BEIJING — For a brief moment, it was one man against an army. One individual who stood alone against a column of tanks. One citizen who, to many, stood for an entire nation of 1.1 billion Chinese.
The man jumped on top of the lead tank and talked briefly to the soldiers before friends hauled him away to safety.
Many were not so lucky. The People's Liberation Army turned its guns on them in a simultaneous display of the brute physical strength and the unmistakable political weakness of China's rulers.
For centuries before Christ, a succession of emperors had ruled China with the power of the sword. Deng Xiaoping had appeared willing to try a new way. For the better part of a decade, the 84-year-old Deng, China's supreme leader, had permitted a measure of economic freedom.
For many Chinese students, that was not enough. They massed in Tian An Men Square in central Beijing, chanting slogans for democracy, demanding a free press, erecting an imitation Statue of Liberty.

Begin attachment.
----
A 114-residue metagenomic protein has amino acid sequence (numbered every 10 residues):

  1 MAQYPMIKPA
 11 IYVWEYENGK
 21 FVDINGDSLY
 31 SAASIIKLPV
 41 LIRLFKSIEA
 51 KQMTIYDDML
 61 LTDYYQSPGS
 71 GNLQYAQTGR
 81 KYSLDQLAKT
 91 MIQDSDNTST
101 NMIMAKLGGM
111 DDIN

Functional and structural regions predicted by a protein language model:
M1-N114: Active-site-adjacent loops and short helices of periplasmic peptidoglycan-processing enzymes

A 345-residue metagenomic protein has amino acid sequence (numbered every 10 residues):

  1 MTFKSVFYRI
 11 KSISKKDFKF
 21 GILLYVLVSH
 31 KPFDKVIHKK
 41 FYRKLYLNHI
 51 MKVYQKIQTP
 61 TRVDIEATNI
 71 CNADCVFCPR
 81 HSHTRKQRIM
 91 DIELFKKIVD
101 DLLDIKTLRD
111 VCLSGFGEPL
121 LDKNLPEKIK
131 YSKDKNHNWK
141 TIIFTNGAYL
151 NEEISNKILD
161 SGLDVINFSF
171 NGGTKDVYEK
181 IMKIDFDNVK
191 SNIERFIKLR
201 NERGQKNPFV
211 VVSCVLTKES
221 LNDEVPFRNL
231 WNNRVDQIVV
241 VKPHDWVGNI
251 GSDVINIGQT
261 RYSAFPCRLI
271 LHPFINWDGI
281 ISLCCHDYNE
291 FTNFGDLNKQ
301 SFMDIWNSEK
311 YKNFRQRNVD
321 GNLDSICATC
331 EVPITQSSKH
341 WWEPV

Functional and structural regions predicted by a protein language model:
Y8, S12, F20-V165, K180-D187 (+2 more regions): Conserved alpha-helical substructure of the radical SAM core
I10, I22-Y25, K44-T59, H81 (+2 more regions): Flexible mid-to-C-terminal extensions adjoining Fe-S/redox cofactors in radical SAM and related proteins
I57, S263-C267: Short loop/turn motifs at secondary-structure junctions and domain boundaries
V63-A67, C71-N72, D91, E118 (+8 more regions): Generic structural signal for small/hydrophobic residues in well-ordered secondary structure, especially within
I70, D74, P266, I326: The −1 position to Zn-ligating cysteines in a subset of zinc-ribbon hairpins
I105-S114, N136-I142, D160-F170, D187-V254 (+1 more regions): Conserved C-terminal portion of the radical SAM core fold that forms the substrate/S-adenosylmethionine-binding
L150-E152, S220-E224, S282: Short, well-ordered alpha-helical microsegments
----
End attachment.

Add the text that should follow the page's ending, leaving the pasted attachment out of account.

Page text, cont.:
This was more than Deng and the octogenarian leaders of the Communist Party were willing to permit.
During the night of Saturday, June 3, troops moved toward the center of Beijing. In the ensuing clashes, hundreds of people were killed, perhaps thousands. At 7:40 a.m. on Sunday, a government loudspeaker announced to an empty, bloodstained square: "Rebellion has been suppressed, and the soldiers are now in charge of Tian An Men."
But the shock waves from the Chinese demonstrations will reverberate for years both inside China and throughout the world.
For many in China, the spring of 1989 shattered whatever faith they retained in the ruling Communist Party and its leaders.
And around the globe, millions became moral supporters of the demonstrators, glorying in their triumphs and grieving in their ultimate suppression.
What follows is an account of what, for now, remains a shattered dream.